8. Stargirl notices and cares about bad things that happen to other people but often seems to be unaware of bad things that happen to herself. If she were to visit your school today, what would she notice? What would she ignore? Give reasons for your answers.
Leo's account offers several hints about what Stargirl might notice. On page 49 he says, "...but she gave most of her attention to the little things." He lists examples: a student picking up a candy wrapper, a new pair of earrings, a broken arm, or a bug by the bike rack. On page 52, Leo adds, "If we were hurt, if we were unhappy, or otherwise victimized by life, she seemed to know about it, and to care, as soon as we did. But bad things falling on her - unkind words, nasty stares, foot blisters - she seemed unaware of." This is also a hint to readers about what Stargirl would NOT notice. Finally, on page 108, Leo describes the things Stargirl notices around town, including the man sitting outside the shopping village, a row of ants on the sidewalk, or a blue door that was once green.
9. Over the course of the book, Leo changes. Compare and contrast Leo's appreciation of "little things" in life at the beginning of the novel and at the end.
After Stargirl teaches Leo to see "the little things" (see #8), he begins to notice these things himself. At the end of the novel, long after he has last seen Stargirl, Leo says, "I throw myself into my work and keep an eye peeled for silver lunch trucks, and I remember. I sometimes walk in the rain without an umbrella. When I see change on the sidewalk, I leave it there. If no one's looking, I drop a quarter. I feel guilty when I buy a card from Hallmark. I listen for mockingbirds." In contrast, there are no such passages early in the novel, when Leo's focus is on the behavior and appearances of his immediate peers. On page 2, he says, "It did not occur to me that I was being watched. We were all being watched."
10. When Archie and Leo drive out to the desert, Archie write a single word on a scrap of paper and stuffs it in a hole. What do you think is written on the paper?
The text offers no hints beyond what readers should know about Archie: that he is a fairly eccentric retired paleontologist who lives in a house decorated with fossils and bones and has a distinctly spiritual connection to the natural world. He describes himself as "a man of bones. You can't be up to your eyeballs in bones and not believe in enchanted places." Also, in the hole is the skull of Barney, the Paleocene Rodent. Archie tells Leo on page 182, that he does not "have the energy to return Barney to his original stratum in South Dakota. In that sense, the note could be seen as a farewell message. While the question is open-ended, answers must be consistent with Archie's unique character and his views of the world.
11. Create a new scene for the book in which the two discuss Archie's message.
12. When Leo returns to Arizona after living in the East, someone else is living in Archie's house. Where, in your opinion, is Archie? How does that fit with Archie's view of the universe?
See #10. Important passages illustrating Archie's view of the universe are found on pages 75, 103, and 177. Archie believes man has a physical connection to the primordial elements supplied by the stars. Of Stargirl he says, on page 177, "I think every once in a while someone comes along who is a little more primitive than the rest of us, a little closer to our beginnings, a little more in touch with the stuff we're made of." In that sense, readers may want to speculate that Archie has once again become a part of the cosmos. At the end of the novel, Archie does allude that he is tired. (See #10.)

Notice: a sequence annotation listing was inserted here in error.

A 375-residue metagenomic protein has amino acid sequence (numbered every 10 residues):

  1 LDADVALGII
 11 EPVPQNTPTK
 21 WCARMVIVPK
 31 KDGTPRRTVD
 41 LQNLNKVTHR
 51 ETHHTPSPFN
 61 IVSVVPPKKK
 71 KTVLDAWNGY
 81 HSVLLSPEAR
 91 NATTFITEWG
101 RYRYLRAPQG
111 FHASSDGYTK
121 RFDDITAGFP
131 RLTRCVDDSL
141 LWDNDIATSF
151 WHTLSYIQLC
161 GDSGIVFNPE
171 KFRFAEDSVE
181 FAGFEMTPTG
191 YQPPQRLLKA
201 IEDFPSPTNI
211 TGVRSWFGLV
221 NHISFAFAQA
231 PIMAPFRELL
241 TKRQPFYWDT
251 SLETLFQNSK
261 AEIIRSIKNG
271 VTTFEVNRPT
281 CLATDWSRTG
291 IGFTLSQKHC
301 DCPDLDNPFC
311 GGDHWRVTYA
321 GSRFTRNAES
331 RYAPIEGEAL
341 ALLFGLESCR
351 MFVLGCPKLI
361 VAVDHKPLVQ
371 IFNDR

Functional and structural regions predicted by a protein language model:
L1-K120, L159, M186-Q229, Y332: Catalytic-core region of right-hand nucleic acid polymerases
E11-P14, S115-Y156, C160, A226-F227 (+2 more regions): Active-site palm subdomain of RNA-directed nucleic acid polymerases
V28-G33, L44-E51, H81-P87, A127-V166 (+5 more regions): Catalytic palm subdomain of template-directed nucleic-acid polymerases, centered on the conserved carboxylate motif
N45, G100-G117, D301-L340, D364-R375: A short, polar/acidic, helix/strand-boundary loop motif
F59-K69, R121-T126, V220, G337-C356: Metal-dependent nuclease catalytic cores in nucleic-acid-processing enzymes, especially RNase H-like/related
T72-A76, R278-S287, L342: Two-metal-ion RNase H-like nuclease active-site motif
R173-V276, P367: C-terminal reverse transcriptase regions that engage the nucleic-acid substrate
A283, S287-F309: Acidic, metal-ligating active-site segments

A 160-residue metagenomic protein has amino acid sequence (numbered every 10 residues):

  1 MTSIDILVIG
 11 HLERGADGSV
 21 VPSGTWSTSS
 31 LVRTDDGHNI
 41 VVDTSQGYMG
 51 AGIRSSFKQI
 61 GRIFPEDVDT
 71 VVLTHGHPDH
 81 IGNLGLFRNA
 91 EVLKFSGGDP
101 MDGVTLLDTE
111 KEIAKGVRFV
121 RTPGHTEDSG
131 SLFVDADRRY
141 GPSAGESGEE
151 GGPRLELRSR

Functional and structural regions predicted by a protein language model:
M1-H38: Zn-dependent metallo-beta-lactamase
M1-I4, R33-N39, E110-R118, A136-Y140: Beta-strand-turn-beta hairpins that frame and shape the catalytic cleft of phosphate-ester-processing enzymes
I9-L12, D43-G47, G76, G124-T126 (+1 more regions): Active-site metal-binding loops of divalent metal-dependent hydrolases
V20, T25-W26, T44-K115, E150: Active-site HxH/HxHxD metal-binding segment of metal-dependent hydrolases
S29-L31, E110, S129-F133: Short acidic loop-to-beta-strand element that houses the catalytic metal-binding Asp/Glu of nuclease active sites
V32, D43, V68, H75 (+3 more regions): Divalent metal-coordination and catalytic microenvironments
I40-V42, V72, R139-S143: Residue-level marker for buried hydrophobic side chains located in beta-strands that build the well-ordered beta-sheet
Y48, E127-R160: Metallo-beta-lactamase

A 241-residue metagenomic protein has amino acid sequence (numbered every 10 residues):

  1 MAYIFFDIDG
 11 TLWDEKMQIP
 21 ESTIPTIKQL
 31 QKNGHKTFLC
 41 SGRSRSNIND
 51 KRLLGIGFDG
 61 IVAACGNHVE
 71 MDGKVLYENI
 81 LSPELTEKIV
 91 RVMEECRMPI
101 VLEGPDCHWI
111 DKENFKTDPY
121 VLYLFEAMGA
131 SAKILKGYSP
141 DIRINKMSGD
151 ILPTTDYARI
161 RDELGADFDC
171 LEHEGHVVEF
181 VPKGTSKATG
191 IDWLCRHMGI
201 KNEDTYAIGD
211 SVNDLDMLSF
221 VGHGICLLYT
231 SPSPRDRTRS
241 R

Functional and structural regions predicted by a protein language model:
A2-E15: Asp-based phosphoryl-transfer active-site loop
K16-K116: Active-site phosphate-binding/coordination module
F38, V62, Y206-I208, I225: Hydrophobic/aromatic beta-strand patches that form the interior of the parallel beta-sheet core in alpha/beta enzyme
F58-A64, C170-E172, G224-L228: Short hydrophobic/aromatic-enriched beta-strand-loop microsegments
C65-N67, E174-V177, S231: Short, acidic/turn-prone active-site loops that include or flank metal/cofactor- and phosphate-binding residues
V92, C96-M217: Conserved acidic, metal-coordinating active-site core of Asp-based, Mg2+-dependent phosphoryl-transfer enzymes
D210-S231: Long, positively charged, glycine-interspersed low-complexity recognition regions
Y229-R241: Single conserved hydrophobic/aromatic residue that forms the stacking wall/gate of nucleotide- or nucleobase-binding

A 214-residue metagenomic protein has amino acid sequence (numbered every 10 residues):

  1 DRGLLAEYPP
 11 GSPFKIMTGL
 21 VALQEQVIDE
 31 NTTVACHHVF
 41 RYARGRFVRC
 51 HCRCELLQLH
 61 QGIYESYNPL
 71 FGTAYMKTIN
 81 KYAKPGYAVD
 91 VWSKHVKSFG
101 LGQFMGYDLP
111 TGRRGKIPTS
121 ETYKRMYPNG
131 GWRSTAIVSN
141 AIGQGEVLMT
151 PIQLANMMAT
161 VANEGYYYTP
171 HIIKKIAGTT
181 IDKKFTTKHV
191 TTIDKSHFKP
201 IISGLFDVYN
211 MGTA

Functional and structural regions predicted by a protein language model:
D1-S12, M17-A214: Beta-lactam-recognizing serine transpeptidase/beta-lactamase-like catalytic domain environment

13. Toward the end of the book, Leo chooses membership in his peer group over his affection for Stargirl. What is your opinion of Leo's choice? Why?
Although the question is subjective, one approach might be to evaluate whether Leo remains true to himself when he chooses his peer group over Stargirl. While Leo is clear about his affection for Stargirl, he also asserts the importance of general social acceptance. On page 126: "I had never realized how much I needed the attention of others to confirm my own presence." On page 128: "I pretended she would become more like them and they would become more like her, and in the end I would have it all." On page 130: "I felt a sudden, strange kinship with Hillari Kimble: I understood why she had commanded Stargirl not to sing for her. I felt spotlighted on a bare stage." On page 135, he says to Stargirl, "I'm in touch with everybody. I'm one of them." Thus, Leo is honest with himself about the importance of being connected and is true to himself in choosing the crowd over Stargirl. On the other hand, Leo is moved and changed by Stargirl. As such, readers could make an equally strong case that he betrayed her and his feelings for her by choosing the crowd.
14. Do you think Leo's life is improved for having been involved with Stargirl? What makes you say that?
Though the question is entirely subjective, one possible approach might be to examine Leo's concluding passage on page 186 in which he says, "Though I have no family of my own, I do no not feel alone." This could be seen as an improvement from Leo's prior dependence on others for companionship and affirmation.
Note: The following questions are keyed to Bloom's Taxonomy: Knowledge: 1-3; Comprehension: 4-6; Application 7-8; Analysis 9; Synthesis; 10-11; Evaluation 12-14.